I hope I haven’t given your comments short shrift. My responses to the previous commenters cover some of the ground I otherwise would have covered in response to yours. Please stay involved in the conversation, as your nuanced view is welcome.

  6. Matthew,
    I am not upset by what you wrote and I don't care at all if you mention me by name or not.
    not only do I know one new Robinson Street resident I know five and all of them are hard working local ( except one NY transplant) people that are very happy to have found a house they can afford in downtown Hudson. Frankly I don't care where they came from and I don't buy into your us versus them way of thinking for a minute. That argument was beat to death by SLC. What I see is a happy inner-city block of all kinds of people getting along in a really great way.

  7. And by the way, there were 12 for sale signs on Robinson Street just 5 years ago.
    I don't think anyone is being "forced" out here.

  8. Thanks for expressing your thoughts in a dedicated manner and triggering some conversation. I'm a recent transplant to Hudson and I reset my life and "quit my day job" in the process. Hudson is a unique and beautiful city and also close to my wife's family. I live here north of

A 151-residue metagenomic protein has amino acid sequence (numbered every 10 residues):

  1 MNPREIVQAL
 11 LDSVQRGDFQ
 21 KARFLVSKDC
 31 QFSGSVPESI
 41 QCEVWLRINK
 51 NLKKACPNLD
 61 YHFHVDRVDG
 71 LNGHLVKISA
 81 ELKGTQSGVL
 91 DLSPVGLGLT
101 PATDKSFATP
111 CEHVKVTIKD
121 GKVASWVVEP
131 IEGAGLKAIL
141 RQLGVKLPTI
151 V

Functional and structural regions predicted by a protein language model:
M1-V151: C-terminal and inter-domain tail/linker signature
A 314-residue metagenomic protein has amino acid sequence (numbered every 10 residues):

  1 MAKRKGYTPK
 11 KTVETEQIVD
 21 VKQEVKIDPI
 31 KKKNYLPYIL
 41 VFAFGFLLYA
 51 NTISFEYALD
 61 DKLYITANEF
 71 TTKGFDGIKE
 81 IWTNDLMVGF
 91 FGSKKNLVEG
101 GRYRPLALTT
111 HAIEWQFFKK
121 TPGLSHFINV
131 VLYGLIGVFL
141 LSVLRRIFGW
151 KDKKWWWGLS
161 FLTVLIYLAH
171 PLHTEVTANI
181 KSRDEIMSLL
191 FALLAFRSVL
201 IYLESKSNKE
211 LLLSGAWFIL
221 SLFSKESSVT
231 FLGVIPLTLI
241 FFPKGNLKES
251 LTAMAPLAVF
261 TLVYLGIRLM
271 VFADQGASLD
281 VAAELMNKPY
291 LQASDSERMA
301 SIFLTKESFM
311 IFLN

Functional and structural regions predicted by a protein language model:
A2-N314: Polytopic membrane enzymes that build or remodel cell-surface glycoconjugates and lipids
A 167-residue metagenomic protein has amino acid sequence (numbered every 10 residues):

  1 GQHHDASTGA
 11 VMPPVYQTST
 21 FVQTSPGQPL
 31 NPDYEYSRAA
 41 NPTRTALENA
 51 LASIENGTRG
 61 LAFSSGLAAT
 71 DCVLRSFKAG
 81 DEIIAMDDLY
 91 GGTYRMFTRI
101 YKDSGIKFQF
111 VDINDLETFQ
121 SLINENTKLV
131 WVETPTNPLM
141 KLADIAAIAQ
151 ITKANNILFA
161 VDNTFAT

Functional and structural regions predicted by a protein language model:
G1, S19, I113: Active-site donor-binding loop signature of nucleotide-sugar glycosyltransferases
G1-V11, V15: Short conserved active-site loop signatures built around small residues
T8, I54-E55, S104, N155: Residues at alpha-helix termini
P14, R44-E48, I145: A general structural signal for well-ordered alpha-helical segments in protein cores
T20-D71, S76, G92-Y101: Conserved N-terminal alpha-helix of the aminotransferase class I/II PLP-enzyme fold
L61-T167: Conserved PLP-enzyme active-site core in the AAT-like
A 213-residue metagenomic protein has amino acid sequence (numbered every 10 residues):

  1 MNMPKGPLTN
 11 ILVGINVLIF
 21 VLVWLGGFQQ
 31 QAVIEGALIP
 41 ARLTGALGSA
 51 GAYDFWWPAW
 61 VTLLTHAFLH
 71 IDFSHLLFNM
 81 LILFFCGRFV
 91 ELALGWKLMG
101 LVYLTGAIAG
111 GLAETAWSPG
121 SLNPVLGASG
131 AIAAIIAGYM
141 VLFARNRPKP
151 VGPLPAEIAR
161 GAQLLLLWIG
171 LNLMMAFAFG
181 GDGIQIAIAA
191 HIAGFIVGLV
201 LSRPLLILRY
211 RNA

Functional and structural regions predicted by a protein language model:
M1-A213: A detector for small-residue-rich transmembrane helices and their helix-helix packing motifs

columbia with 2 young daughters, work at the farmers market, as well as own a 3 family and am renovating a home for my family. I think on a basic level Hudson is uniquely appealing compared to many towns and it's rare to find homes within the $100,000 range in most anywhere in the northeast. That sensible price of a home has brought waves of transplants into hudson and priced out neighborhood by neighborhood.
    I'm left with a myriad of things to ponder as my oldest is nearing kindergarten age. But these are important things to ponder: livelihood, community, education, peer influence. It is what makes up our existence.
    I imagine hudson would have been a very different experience had I come here without children. With young kids I'm just busy and focused on securing a home for
    us that fits our growing wants/needs.
    I hope to stay in Hudson for years to come and I'm not naive to the local issues overall.